into the uncomfortable position of having to defend their work when it’s questioned.
It would benefit all parties for every land-grant university to institute a rigorous,
peer-reviewed process for their Extension publications.
If you do any searching for gardening (or even think about
the color green), you’re likely bombarded with adds on social media and search
engines about all stuff gardening. One
of the recent trends is microgreen production.
There’s all kinds of fancy little systems and gizmos that will help you
grow microgreens for a price. But what
are microgreens? Are they the same thing
as sprouts? And do they have the same food safety issues as sprouts? Let’s discuss, shall we?
What are microgreens?
Microgreens are basically tiny plants harvested shortly
after germination. Unlike sprouts, like
the common alfalfa or bean variety, these baby plants are grown on a medium of
some sort and just the “above ground” portion of the plant is harvested. Sprouts, on the other hand, are typically
grown in a moist environment without a medium and harvested whole -roots, seed,
and all. It is this wet and warm
environment that make sprouts especially risky for food borne illness.
Microgreens can be any number of different crops, but common
types are kale, mustard, chard, broccoli, arugula, and radish. Sunflower and pea are also common, but they
fall more in the “shoot” classification since they are harvested a bit
larger. There’s lots of other crops that
are used for microgreens, including herbs like cilantro and even marigolds, so
the sky is the limit!
There are a few things that make them attractive to farmers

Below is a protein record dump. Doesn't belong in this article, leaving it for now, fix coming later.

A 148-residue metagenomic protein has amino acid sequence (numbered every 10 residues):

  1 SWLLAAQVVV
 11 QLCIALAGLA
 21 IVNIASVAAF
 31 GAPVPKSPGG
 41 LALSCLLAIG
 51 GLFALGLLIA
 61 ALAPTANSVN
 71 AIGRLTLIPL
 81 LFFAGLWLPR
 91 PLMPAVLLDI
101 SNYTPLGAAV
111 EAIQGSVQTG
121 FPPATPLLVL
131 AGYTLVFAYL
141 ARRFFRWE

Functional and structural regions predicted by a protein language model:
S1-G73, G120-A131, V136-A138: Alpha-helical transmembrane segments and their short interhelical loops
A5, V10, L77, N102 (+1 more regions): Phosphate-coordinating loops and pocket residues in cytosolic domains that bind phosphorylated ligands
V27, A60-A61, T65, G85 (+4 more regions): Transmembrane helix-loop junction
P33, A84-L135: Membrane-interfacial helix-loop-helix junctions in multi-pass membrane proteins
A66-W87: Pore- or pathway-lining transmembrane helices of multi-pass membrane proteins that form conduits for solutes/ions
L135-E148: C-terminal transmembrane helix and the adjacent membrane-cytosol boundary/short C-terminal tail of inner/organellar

which also are good for home growers.
First, it only takes 1-3 weeks for a finished crop. This fast turn-around makes it easy to keep
up with production needs for customers (or your own uses) and also reduces
risk. If a crop fails, it is much less
damaging if it only took a week to grow rather than a whole field full of
peppers that have been growing for months getting wiped out by disease or a
Second, is the value and profit. While there is some investment in seed
starting equipment and then continued expenses of seeds, trays, and media,
microgreens have a high per pound value.
Microgreens are used in small quantities and are therefore sold in small
quantities. A small amount you may
purchase at a farmers market for a few bucks may be an ounce or less. When you calculate it out by the pound,
microgreens are sold for between $20 and $200ish per pound (depending on the
variety, organic production, other factors).
And of course, microgreens lend themselves to year-round production. It can be a fun and easy way to get some flavor and color on the plate even in the dead of winter. Just a few square feet of production area can provide a decent sized crop, so it is great for those with limited space or no garden at all.
Microgreens are popular with home cooks and chefs alike
because they pack a flavor punch and add some color and texture with just a
pinch or two of product. Studies have
shown that microgreens also pack a nutritional punch in a small package. However, production practices can greatly
influence nutrient content, especially light.
Microgreens grown with higher quantities (brightness) and quality
(spectrum colors, mainly red and blue but also green) of light have higher
How do you grow microgreens?
The way you grow microgreens lends itself to why they are so